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Msg  8531 of 9491  at  9/19/2019 1:29:59 PM  by


Flipping probabilities

 In the late 1970s I had a conversation with a very successful dealer in single family residential houses. He said to me something like:
   " Dan, it is much easier to sell 10 houses in the 100,000 range and make 10,000 on each than to sell a one million dollar house making 100,000."
Adjust the above for inflation and it might be 10 houses in the 300,000 range making 30,000 on each than selling one 3 million house making 300,000 on it.
When I thought about that, it made sense to me because the market for 100,000 houses was soo much bigger than the market for a million dollar house. He used the words "much easier". He was really saying the probability of him selling 10 houses making 10,000 on each was much greater than the probability of him selling one house making 100,000.....both being a 10% profit.
Now let's switch to the stock market. I just made 3% on ET in two days. Of all the stocks being traded, how many go up 3% in 2 days? Then ask how many go up 30% in 20 days. Or make the question 1.5% in 3 days vs 15% in 30 days.
I don't know the definitive answer but I know in my gut I have a higher probability of making 10 trades at 1.5% each in two days than making 15% on one stock in 20 days.
Just like the market for median priced houses is so much bigger than multi-million dollar houses, the stock market for small, fast gains is so much bigger than big gains in a proportionately longer period. That's throwing darts at a listing of all stocks.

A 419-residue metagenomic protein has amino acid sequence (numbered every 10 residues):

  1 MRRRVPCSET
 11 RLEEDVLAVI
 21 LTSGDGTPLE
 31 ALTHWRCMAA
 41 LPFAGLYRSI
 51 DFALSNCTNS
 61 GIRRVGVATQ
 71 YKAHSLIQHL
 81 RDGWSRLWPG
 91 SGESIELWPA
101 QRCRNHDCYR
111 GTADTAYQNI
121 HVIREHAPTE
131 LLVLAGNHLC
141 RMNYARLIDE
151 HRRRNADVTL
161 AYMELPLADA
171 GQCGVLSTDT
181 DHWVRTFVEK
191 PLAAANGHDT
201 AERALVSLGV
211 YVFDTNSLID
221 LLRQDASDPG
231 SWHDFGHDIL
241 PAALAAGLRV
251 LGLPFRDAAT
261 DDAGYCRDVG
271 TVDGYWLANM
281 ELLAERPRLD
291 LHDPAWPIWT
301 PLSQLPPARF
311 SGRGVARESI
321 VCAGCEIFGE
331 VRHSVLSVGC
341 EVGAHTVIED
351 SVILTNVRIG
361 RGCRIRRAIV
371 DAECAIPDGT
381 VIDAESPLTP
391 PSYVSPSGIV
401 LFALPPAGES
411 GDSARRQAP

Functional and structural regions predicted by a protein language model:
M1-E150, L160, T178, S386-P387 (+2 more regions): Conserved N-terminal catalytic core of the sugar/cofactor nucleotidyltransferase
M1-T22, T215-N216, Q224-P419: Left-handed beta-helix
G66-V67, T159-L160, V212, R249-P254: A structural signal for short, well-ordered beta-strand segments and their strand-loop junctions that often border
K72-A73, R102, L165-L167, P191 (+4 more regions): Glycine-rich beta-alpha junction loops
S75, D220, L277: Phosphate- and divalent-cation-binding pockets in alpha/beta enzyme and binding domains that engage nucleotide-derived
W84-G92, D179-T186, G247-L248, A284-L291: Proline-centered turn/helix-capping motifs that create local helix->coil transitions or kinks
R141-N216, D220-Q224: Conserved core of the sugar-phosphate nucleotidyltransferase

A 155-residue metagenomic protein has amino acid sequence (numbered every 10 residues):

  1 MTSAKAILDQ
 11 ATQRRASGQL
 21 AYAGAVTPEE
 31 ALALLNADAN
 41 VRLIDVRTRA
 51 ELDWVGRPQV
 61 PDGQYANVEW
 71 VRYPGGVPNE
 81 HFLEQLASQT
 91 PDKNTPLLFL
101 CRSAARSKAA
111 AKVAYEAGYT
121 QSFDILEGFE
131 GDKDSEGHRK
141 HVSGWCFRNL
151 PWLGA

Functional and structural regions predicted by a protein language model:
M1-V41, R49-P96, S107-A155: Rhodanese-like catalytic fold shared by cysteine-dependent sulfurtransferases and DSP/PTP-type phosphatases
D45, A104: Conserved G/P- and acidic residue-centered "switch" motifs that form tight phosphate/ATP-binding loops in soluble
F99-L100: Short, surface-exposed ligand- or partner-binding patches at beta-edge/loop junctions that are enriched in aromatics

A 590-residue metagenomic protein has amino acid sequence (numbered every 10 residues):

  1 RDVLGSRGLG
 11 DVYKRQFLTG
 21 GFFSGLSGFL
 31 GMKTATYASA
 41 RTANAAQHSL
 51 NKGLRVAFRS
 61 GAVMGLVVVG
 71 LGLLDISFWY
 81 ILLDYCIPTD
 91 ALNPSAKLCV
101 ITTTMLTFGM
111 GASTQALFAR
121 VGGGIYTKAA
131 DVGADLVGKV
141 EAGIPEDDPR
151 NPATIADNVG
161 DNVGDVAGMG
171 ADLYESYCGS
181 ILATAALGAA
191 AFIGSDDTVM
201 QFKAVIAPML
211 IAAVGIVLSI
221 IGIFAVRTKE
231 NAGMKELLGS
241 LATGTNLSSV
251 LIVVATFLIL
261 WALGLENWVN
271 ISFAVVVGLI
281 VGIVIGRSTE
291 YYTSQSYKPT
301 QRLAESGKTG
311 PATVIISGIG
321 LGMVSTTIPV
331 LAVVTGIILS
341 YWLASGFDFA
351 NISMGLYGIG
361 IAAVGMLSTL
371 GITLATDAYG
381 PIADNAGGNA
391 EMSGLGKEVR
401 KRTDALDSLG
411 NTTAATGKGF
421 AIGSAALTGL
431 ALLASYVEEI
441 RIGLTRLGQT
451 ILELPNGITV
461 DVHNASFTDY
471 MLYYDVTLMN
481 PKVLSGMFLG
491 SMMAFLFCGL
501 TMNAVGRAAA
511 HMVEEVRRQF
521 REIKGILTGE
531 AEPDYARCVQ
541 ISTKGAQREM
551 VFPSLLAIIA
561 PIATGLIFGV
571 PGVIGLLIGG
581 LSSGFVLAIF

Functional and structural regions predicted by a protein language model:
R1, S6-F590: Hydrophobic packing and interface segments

Add knowledge of how a stock trades because you see it daily, and you increase your odds. Take Abbott Labs (ABT). I have a lot I bought in 1997 and I don't pay any attention to it. I can't remember ever flipping it because its trading is so dull. A fuddy-duddy old lady stock personified.
Last week I noticed it was down a bit over 3.5% shortly after the open. First I looked for for bad news like a failed drug trial. There was none.
So I bought 1,000 shares. There are 3 buys listed because I set my limit price a few cents above a rising ask, so I got 3 different prices. I sold it 2 hours later making 1,009 for dinners (1.24%). Not a big percent. I traded for a grand and got it the same day.
 I'm a believer that I have a better chance of making lots of small profits than waiting longer for a proportionately bigger profit. The same pot of flipping money turns over many times in a year with me. 
Most of the time I enter a sell order on a flip lot as soon as I see the buy, setting a dollar profit or percentage profit plus a penny to cover commissions and the sec fee. Then I let the market volatility do the rest. 
I have also posted here before, "He who fights and runs away lives to fight another day."  Put another way, he who takes a fast flip profit has the money (or margin capacity) for the next flip.

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